Multiplying impact: supporting the replication of inclusive business models
Publication by Endeva
In recent years, companies both large and small have worked to develop inclusive business models in a variety of sectors and countries. These activities demonstrate that positive social and economic results can be achieved by integrating people living in poverty into value chains, whether on the demand side as consumers or on the supply side as producers, employees or entrepreneurs.
To date, however, only a handful of inclusive business models have managed to reach significant scale. One example of success is Greenlight Planet’s solarpowered Sun King lamp, which has positively affected the lives of approximately 3.9 million low-income consumers in 31 countries since 2008. Yet, there are 1.3 billion people worldwide who still lack access to electricity, and many more who would benefit from solarpowered lighting alternatives despite having access to electric power.
After at least 10 years of experimentation, we need to recognise what works and replicate it. Replication is the most effective and efficient way to reach the people at the base of the pyramid, the 4 billion people living on less than US$ 3,000 per year, with essential goods and services while providing them with economic opportunities. If we learn how to support replication, we can help multiply the impact of inclusive business.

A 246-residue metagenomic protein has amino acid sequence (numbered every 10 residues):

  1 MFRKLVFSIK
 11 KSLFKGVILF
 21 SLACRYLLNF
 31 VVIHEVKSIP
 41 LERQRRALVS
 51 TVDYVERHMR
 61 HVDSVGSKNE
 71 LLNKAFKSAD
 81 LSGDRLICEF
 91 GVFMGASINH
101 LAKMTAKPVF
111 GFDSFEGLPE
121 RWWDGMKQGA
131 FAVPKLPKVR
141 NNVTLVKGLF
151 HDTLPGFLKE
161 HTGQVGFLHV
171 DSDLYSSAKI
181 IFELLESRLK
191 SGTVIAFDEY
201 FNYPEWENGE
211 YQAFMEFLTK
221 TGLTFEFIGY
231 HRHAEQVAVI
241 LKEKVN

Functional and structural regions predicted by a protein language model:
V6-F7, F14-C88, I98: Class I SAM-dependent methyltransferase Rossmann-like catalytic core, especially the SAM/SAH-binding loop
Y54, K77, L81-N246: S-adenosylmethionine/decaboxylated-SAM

However, this requires support from a variety of actors throughout the inclusive-business ecosystem, both within their home markets and in new target markets. This report therefore addresses development partners, multinational corporations based in developing and developed markets, investors, local banks, accelerators, think tanks, universities, chambers of commerce, non-governmental organisations (NGOs) and all the other actors in the inclusive-business ecosystem. It seeks to provide guidance on how best to support the replication of inclusive business models.
It therefore defines replication, explains the paths that inclusive businesses follow in the replication process, and makes targeted recommendations based on three primary challenges faced by inclusive businesses: the lack of information on and knowledge about replication; the difficulty in finding the right people and partners to execute replication plans; and the general absence of financing instruments tailored to support replication.
You can download the full report here.